In addition to this, frequent travel and changes in environment, which are inevitable for competition horses, can increase stress levels contributing to the increased risk of stomach ulcers.

Horses that already have ulcers also experience decreased blood flow to the stomach when exercising, which can seriously impact the healing process.

Stress

Stress reduces appetite in horses so there is less of a buffer between gastric acid and the sensitive stomach lining. Stressed or nervous horses also move around more (pacing or exhibiting similar behaviours) which, like exercise, leads to acid coming into contact with the more sensitive part of the stomach.

When exposed consistently to stressors, horses also produce cortisol at higher levels, which indirectly increases the production of hydrochloric acid, heightening the risk of gastric ulceration further.

Best Feed For Horses With Ulcers

As well as seeking treatment from a veterinarian and reducing other risk factors such as stress, it’s advised that the diet of horses with ulcers is reviewed. Here are a few tips for feeding horses with stomach ulcers.

  • Adequate fibre intake is a core component of maintaining a healthy digestive tract. 
  • Never allow a horse to fast for longer than 4 hours
  • As we know, saliva helps to neutralise stomach acid levels, but it is only produced when a horse is actually chewing. Increasing the amount of time horses spend chewing also increases the amount of acid-neutralising saliva they produce, which in turn reduces the likelihood of ulceration.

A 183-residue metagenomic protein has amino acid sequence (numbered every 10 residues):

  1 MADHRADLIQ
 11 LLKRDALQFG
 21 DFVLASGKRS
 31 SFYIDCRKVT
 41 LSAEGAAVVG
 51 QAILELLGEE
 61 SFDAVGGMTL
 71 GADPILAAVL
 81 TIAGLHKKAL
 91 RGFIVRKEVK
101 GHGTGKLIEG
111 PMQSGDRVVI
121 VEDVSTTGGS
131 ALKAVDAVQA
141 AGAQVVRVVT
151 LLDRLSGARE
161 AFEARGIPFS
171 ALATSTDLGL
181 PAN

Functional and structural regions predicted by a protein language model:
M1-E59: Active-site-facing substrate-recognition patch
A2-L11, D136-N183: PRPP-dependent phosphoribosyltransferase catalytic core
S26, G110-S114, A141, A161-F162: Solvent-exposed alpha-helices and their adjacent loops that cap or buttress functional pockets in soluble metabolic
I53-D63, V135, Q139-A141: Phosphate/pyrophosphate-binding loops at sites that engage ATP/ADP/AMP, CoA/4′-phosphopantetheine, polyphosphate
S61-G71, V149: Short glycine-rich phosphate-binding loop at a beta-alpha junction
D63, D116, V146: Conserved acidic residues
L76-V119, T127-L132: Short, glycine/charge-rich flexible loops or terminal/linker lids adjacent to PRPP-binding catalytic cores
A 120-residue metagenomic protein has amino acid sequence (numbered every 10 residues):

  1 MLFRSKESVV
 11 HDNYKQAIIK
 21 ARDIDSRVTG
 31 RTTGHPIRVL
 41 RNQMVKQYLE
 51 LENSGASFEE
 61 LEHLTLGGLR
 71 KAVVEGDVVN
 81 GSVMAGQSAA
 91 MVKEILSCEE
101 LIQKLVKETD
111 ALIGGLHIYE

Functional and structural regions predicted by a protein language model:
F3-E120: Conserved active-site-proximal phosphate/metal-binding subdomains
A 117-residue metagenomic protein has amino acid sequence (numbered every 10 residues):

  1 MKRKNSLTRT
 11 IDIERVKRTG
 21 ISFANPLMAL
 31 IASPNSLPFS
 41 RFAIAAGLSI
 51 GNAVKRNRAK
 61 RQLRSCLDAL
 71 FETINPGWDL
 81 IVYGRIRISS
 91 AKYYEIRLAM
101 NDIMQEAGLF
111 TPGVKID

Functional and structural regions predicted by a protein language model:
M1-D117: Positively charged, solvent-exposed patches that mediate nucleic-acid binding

• Provide high quality forage ad lib where possible. Low calorie forage works best for good doers as it gives them plenty of time to chew, without risking unnecessary weight gain.
  • Horses are best suited to consuming small amounts of feed at a time, at multiple points throughout the day. If your horse can’t have continuous access to high-quality forage to graze on as and when they please, make sure their daily feed is split up into several small meals daily as opposed to just two large meals.
  • If your horse does require a bucket feed incorporate a high fibre chaff for an additional source of fibre and to increase chew time.
  • Forage is tougher than concentrate feed, such as cereals, which means horses take longer to finish eating it.
  • Amongst other health benefits, Alfalfa has naturally high levels of protein and calcium, which helps to buffer against acidity and reduce the likelihood of ulcer development.
  • Starch is associated with an increased risk of gastric ulcers, so it’s best to limit your horse’s intake of this and opt for a high-fibre diet instead.
  • As we’ve explained, exercising a horse on an empty stomach can lead to the development of stomach ulcers, so it’s advisable to feed your horse a handful of chaff or forage or give them a haynet roughly 20-25 minutes before exercise begins.
  • On the topic of exercise, you should also consider lessening the intensity of your horse’s exercise whilst ulcers are healing.
  • Finally, always provide continuous access to fresh drinking water, as a lack of water has been linked to the occurrence of ulcers.

Reduce the Risk of Ulcers with HorseHage

Browse our range of high-quality HorseHage forage and Mollichaff horse chaffs to give your horse the best dietary protection against stomach ulcers or get in touch with our expert team for more advice.